In a post from the New York Public Personnel Blog of Harvey Randall:


Attorney-client privilege may not protect confidential e-mail transmittals between an employee and his or her attorney posted from employer’s computer


Long v. Marubeni America Corp., No. 05 Civ. 639 (GEL) (KNF), 2006 WL 2998671 (US District Court, Southern District of New York.
An employee used his employer’s computer while at work to send e-mails to his attorney. Such use was in violation of his employer’s policy barring the use of work computers for personal business. In addition, the employee was aware of his employer’s policy statement advising workers that company computers were monitored for Internet activity, including e-mail traffic.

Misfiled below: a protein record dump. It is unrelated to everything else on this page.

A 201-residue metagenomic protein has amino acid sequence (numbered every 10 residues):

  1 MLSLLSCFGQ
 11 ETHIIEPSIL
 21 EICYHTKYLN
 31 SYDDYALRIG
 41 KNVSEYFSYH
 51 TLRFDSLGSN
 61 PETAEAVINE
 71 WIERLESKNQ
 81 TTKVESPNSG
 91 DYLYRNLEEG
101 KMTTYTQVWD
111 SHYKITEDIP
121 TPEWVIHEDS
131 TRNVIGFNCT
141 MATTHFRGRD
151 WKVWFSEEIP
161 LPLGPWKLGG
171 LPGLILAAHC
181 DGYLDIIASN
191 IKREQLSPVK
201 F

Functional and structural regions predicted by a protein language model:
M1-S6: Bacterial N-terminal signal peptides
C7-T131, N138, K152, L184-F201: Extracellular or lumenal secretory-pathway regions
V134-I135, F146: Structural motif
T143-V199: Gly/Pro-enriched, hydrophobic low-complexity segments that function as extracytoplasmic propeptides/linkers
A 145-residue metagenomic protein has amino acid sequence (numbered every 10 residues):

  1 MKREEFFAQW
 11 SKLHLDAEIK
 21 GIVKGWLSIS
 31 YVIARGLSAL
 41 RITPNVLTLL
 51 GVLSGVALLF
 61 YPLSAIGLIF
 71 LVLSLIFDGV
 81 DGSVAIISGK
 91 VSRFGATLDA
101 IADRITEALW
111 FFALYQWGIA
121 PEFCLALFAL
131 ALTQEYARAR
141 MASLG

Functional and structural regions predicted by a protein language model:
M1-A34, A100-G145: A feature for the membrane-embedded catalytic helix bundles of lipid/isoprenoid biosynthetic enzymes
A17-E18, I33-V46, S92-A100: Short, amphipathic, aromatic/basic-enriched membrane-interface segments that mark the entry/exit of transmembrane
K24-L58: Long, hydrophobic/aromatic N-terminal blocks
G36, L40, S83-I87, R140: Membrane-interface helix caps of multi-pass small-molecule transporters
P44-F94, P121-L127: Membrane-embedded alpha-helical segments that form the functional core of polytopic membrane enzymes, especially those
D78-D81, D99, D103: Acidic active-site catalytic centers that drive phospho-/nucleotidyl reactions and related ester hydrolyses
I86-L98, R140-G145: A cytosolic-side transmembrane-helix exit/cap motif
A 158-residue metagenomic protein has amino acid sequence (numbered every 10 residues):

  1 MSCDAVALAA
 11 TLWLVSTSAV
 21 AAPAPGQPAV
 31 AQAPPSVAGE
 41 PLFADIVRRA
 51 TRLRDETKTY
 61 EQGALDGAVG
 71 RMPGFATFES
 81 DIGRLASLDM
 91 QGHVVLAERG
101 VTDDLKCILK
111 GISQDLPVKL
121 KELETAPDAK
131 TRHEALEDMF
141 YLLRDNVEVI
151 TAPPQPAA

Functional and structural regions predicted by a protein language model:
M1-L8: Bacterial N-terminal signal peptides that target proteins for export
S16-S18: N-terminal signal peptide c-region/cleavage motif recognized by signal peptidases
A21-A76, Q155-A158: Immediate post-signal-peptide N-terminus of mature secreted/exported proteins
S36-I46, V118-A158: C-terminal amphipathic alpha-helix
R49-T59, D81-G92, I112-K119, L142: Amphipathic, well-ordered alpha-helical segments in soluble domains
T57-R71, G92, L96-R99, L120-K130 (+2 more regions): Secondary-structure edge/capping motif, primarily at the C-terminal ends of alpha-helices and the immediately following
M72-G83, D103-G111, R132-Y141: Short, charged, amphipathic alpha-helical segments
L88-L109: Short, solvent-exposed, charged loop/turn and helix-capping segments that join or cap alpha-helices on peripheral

As a result, the e-mails to and from his attorney sent using the employer’s computers were held not to be confidential communications protected by the attorney-client privilege.
The court ruled that the employee knew, or should have known, about his employer’s Internet monitoring policy. Accordingly, when he disregarded it, his emails to his attorney lost any protection that the doctrine of attorney-client privilege would have otherwise provided such communications.